By Topic

Power/energy: No ill winds for New Mexico utility: Under test in one municipality's power system, an experimental machine supplies up to 15 percent of community needs

Sign In

Cookies must be enabled to login.After enabling cookies , please use refresh or reload or ctrl+f5 on the browser for the login options.

Formats Non-Member Member
$31 $13
Learn how you can qualify for the best price for this item!
Become an IEEE Member or Subscribe to
IEEE Xplore for exclusive pricing!
close button

puzzle piece

IEEE membership options for an individual and IEEE Xplore subscriptions for an organization offer the most affordable access to essential journal articles, conference papers, standards, eBooks, and eLearning courses.

Learn more about:

IEEE membership

IEEE Xplore subscriptions

2 Author(s)
Reddoch, T.W. ; Univ. of Tennessee, Oak Ridge, TN, USA ; Klein, J.W.

Discusses a large wind generator which joined the electric utility system in the town of Clayton, NM, and while much remains to be studied, already it is clear: the results are encouraging. Linked to the town's present system of seven diesel generators, the revolving wind blades can supply 200 kW of output power, nearly 15 percent of Clayton's total power load during off-peak periods. This result has become evident despite many early shakedown problems-most since solved-and operation in a system with significant frequency deviations. Technical evaluation is still under way, and operating and maintenance costs have yet to be fully analyzed. The operation is serving as a testbed for the impact of an intermittent power source on an electric-utility system. The machine in use is the US Department of Energy/NASA Mod 0-A and is rated at 200 kW in a 22.4-mi/h wind for a constant rotor speed of 40 r/min. It went into service in Clayton on Jan. 28, 1978.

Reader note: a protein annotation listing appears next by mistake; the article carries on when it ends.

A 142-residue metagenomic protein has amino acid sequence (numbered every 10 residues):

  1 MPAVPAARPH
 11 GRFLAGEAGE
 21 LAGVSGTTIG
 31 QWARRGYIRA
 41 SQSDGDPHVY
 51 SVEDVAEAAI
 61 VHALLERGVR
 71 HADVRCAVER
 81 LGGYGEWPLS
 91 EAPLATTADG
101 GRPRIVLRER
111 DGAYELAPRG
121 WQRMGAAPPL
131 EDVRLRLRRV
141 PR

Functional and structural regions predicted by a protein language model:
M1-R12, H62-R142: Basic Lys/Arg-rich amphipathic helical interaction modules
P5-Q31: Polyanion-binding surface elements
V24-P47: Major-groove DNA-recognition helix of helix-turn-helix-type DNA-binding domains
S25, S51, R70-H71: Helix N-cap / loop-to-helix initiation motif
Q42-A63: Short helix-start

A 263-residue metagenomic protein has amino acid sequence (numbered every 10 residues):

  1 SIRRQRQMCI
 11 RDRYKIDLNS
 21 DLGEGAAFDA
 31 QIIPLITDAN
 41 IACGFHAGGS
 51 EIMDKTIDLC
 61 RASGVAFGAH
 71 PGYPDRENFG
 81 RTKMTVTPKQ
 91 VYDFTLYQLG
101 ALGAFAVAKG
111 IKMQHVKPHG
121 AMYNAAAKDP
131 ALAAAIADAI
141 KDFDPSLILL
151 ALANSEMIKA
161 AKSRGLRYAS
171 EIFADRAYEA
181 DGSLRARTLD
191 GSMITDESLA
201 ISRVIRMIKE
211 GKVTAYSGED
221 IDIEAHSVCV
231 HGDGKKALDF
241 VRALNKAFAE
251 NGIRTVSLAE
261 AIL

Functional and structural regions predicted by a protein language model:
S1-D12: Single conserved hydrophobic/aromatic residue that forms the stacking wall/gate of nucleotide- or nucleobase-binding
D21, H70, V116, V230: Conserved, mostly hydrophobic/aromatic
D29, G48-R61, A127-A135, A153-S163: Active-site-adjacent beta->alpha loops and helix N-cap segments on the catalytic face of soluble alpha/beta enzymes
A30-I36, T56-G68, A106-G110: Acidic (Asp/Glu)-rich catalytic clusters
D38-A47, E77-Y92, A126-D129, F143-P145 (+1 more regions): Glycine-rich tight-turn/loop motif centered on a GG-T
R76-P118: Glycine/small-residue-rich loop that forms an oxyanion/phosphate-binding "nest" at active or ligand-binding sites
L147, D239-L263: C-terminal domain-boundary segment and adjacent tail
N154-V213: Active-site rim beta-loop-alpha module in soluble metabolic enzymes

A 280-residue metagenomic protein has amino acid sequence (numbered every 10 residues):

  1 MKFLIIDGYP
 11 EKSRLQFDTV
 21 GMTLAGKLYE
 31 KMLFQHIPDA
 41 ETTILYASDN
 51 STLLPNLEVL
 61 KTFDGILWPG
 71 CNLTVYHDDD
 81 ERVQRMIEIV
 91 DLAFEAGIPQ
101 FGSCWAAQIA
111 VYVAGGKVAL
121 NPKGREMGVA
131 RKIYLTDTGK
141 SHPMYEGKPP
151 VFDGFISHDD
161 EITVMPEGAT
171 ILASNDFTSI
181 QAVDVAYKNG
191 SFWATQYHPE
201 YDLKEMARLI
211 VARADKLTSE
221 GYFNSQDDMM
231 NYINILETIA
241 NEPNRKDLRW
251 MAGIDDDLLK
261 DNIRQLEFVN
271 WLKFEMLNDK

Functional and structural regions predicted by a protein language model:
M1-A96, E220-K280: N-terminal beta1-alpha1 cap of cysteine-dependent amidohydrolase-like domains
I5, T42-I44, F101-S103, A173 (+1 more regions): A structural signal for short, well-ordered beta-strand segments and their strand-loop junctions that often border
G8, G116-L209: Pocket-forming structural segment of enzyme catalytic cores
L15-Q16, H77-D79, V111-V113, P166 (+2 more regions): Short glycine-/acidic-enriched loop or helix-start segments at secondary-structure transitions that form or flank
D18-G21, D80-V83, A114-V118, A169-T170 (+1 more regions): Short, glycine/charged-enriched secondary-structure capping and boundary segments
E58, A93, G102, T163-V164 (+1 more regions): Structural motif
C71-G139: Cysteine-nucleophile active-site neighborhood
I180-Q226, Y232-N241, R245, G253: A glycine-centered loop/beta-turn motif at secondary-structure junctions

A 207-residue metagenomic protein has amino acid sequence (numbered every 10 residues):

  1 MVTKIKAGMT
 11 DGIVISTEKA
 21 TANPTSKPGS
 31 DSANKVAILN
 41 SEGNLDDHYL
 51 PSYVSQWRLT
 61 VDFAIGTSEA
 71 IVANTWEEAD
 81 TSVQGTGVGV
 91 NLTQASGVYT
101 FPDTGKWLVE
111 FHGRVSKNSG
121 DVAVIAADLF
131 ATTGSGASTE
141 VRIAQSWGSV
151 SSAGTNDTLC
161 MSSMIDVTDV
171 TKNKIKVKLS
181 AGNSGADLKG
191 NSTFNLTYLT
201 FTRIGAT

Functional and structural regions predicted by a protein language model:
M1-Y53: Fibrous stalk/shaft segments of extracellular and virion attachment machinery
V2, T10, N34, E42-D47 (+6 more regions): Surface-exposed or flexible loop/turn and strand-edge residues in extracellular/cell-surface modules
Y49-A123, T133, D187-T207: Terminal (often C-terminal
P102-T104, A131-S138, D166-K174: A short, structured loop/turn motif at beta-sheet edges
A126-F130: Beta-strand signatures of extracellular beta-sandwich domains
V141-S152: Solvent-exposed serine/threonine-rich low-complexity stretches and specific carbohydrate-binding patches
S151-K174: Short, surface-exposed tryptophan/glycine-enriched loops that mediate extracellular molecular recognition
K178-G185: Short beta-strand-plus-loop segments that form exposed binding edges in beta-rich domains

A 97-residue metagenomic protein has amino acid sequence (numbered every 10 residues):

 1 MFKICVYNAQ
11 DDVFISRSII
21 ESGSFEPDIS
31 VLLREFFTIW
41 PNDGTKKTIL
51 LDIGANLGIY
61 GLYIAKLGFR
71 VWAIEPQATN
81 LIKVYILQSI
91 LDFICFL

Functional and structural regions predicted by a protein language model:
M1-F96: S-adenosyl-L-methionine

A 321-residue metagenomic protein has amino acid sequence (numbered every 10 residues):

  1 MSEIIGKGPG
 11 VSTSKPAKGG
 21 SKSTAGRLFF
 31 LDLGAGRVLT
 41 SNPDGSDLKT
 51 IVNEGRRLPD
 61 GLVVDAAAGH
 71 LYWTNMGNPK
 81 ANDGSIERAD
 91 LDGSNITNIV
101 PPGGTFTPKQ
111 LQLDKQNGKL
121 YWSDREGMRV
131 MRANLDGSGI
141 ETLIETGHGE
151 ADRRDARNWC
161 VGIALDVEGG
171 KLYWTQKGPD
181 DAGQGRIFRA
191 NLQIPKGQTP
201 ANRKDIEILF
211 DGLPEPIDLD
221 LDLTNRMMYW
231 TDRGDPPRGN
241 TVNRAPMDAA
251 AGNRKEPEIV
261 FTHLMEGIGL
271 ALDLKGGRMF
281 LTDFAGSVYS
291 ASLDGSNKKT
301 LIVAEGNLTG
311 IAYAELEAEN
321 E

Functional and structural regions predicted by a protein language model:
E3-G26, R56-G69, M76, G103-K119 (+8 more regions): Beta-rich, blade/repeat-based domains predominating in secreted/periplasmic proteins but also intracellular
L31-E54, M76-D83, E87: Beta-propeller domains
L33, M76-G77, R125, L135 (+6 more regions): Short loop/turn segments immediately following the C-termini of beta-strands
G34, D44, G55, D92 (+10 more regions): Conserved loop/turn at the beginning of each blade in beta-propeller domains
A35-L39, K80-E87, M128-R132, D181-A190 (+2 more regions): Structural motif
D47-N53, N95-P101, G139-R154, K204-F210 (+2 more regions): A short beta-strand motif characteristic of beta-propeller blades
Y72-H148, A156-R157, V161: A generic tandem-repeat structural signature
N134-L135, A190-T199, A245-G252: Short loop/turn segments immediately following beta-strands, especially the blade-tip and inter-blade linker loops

Published in:

Spectrum, IEEE  (Volume:16 ,  Issue: 3 )